You should not be comparing the effectiveness of a bitmap index with the effectiveness of a b-tree index.

(Inevitably it’s a little more subtle than this – you may create some low-precision b-tree indexes to avoid foreign key locking issues,the optimizer can combine b-tree indexes, and so on – but if you start from this basis you will have a rational view about how to use bitmap indexes).

Footnote: remember, also, that bitmap indexes introduce massive concurrency issues and other maintenance overheads – if you see them in an OLTP system it’s very likely that they’re causing problems.

Update 23rd Dec 2009: I’ve written a follow-up article to this note since the point I was trying to make seemed to cause some confusion.

[The Philosophy Series]

October 20, 2009


Filed under: Philosophy — Jonathan Lewis @ 7:27 pm GMT Oct 20,2009

Karen Morton has a few wise words to say about understanding vs. memorization. Definitely worth reading and understanding – and maybe even memorizing.

October 18, 2009


Filed under: Philosophy — Jonathan Lewis @ 7:30 pm GMT Oct 18,2009

Chen Shapira wrote a very nice note about the unconference (and Oracle Closed World) presentation that I did at Oracle Open World this year, loosely titled “The Beginner’s Guide to being an Oracle Expert”. In her comments she has captured a point more clearly than I have ever expressed it: “DBAs are under a lot of pressure not to be experts.”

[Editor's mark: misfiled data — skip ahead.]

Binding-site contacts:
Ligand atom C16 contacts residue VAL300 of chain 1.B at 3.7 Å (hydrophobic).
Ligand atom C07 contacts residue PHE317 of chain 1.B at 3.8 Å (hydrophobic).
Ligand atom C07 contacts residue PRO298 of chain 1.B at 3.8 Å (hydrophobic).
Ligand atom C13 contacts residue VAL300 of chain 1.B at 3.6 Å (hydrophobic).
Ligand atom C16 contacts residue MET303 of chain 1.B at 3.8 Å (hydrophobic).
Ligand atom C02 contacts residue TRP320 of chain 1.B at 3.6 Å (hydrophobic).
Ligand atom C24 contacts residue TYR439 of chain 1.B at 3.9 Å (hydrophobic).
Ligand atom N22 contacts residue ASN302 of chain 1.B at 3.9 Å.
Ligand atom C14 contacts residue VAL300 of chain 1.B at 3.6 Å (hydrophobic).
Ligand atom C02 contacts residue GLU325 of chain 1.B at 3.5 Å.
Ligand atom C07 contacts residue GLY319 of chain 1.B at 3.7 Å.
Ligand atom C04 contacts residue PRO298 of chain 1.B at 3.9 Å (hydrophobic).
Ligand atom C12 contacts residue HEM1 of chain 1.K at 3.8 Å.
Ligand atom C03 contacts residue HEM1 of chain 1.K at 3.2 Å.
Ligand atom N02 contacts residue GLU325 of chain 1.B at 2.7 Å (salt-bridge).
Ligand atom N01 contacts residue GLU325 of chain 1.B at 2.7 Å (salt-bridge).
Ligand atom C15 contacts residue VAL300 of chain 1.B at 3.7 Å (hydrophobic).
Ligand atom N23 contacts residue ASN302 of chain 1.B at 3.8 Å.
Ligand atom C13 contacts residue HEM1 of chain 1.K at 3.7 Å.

October 16, 2009


Filed under: Philosophy — Jonathan Lewis @ 7:14 pm GMT Oct 16,2009

One of the “inspirational thoughts” on my opening page is the observation by the late Stephen J. Gould that

The invalid assumption that correlation implies cause is probably among the two or three most serious and common errors of human reasoning.”

 It’s very easy to equate correlation with causation and take inappprioate action as a result – it’s an example of faulty thinking that I see fairly frequently on forums such as OTN or the Oracle newsgroups.

If you want to get an insight into the difference between correlation and causation, you ought to read Robyn Sands’ note on “Nonsense Correlation”.

October 12, 2009

Philosophy – 7

Filed under: Philosophy — Jonathan Lewis @ 8:26 pm GMT Oct 12,2009

There are no “secrets”.

At least, there are no secrets involved in making a database perform properly. Occasionally a useful new piece of information is uncovered – and if it’s worth knowing it will be documented, discussed, and validated in public.  (It won’t necessarily be documented on Metalink, OTN, or any other official Oracle site – but that doesn’t make it a secret.)

Whenever I’ve seen people doing presentations about “secrets” they’ve usually split their time between quoting the documentation, stating the obvious,  making mistakes, and offering sweeping generalisations that needed careful justification.

I have a simple rule of thumb for presentations – the more glamorous, trendy or exciting the title sounds the less likely it is that the presentation will be useful (but that won’t stop me reading the abstract – just in case).

[The Philosophy Series]

September 24, 2009

Philosophy – 6

Filed under: Philosophy — Jonathan Lewis @ 8:15 pm GMT Sep 24,2009

Testing for correctness:

  • Have you tested with good data and all the different possibilities of bad data
  • Does the code do the right thing … and nothing more.

[The Philosophy Series]

September 10, 2009

Philosophy – 5

Filed under: Philosophy,Statspack,Troubleshooting — Jonathan Lewis @ 6:31 pm GMT Sep 10,2009

Trouble-shooting with Statspack / AWR:

Something has to be top of the “Top 5 Timed Waits” … even when there are no performance problems.

[The Philosophy Series]
[Further Reading on Statspack]